Speaker: Anthea Francesca Fantina (GANIL )
    • 9:30 AM 10:00 AM
      Depletion of the superfluid reservoir in neutron-star crust 30m Room E10A

      Room E10A

      The breaking of translational symmetry leads to the depletion of the neutron superfluid reservoir in the inner crust of a neutron star, similarly to superfluid helium in porous media or cold atomic gases in optical lattices. During this talk, calculations of the neutron superfluid fraction will be reviewed, and some astrophysical implications will be briefly discussed.

      Speaker: Dr Nicolas Chamel (Université Libre de Bruxelles)
    • 10:00 AM 10:20 AM
      Light and heavy clusters in warm stellar matter 20m Room E10A

      Room E10A

      At densities below the nuclear saturation density and not too high temperatures (T<20 MeV), core-collapse supernova matter is unstable with respect to density fluctuations such that inhomogeneous structures develop and clusters can appear. Light (deuterons, tritons, helions, α-particles), and heavy (pasta phases) nuclei can be expected. Their appearance can modify the neutrino transport, which will have consequences in the dynamical evolution of supernovae and the cooling of proto-neutron stars. In this talk, light and heavy clusters are calculated for warm stellar matter in the framework of relativistic mean-field models, in the single-nucleus approximation. The clusters abundances are determined from the minimization of the free energy. In-medium effects of light cluster properties are included by introducing an explicit binding energy shift analytically calculated in the Thomas-Fermi approximation, and the coupling constants are fixed by imposing that the virial limit at low density is recovered. The resulting light cluster abundances come out to be in reasonable agreement with constraints at higher density coming from heavy ion collision data. Some comparisons with microscopic calculations are also shown.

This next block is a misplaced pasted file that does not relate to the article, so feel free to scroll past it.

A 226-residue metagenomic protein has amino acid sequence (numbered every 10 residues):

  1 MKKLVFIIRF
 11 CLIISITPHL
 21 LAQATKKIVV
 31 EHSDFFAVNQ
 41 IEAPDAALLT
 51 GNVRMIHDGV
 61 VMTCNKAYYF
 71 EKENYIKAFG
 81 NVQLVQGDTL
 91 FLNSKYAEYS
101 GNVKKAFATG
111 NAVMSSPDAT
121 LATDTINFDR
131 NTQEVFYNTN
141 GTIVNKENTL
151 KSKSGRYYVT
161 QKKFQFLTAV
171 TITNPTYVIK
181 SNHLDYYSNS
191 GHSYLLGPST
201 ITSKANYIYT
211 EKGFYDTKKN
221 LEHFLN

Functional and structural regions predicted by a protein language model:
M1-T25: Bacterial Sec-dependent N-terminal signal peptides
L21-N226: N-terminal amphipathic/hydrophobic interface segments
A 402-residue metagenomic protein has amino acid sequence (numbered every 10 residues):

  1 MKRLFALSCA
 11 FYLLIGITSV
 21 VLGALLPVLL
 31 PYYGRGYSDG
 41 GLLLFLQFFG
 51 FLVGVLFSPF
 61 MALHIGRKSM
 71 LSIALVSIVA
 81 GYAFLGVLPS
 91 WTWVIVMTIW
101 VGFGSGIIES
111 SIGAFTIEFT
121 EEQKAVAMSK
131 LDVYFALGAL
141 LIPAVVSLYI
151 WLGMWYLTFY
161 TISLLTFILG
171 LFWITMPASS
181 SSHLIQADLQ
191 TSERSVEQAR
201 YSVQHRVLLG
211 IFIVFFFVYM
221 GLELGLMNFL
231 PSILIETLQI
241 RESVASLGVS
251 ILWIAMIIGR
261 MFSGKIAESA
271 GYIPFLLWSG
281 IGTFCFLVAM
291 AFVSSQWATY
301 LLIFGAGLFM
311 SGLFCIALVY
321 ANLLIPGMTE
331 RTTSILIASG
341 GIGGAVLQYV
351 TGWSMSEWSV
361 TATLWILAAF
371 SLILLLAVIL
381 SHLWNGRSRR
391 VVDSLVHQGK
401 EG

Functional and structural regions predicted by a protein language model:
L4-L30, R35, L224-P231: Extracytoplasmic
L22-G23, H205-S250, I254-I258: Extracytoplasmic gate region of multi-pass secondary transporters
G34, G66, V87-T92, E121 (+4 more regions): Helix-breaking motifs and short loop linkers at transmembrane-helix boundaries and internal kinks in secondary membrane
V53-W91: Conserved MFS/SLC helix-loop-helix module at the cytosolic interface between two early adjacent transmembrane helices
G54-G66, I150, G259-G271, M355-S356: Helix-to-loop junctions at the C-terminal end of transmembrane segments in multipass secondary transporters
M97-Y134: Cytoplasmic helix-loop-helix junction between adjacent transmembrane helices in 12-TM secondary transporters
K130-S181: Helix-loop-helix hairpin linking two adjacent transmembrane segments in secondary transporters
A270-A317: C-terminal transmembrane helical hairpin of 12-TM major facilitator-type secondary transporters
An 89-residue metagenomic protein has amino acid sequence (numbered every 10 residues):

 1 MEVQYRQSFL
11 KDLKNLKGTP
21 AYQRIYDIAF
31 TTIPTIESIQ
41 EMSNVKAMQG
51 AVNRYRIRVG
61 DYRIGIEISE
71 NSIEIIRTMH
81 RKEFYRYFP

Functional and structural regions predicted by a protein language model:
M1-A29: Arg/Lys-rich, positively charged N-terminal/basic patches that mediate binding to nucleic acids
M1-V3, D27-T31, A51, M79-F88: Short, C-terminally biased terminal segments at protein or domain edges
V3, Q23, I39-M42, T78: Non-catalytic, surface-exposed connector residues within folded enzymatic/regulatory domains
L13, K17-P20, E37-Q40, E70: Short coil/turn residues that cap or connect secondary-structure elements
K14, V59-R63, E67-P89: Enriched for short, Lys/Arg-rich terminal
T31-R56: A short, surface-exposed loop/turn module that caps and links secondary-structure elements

Speaker: Helena Pais (University of Coimbra)
    • 10:20 AM 10:40 AM
      EOS dependence of the proto-neutron stars evolution 20m Room E10A

      Room E10A

      We explore the Equation Of State (EOS) dependence of the proto-neutron star (PNS)
      evolution for the first tens of seconds after the core bounce in spherical symmetry.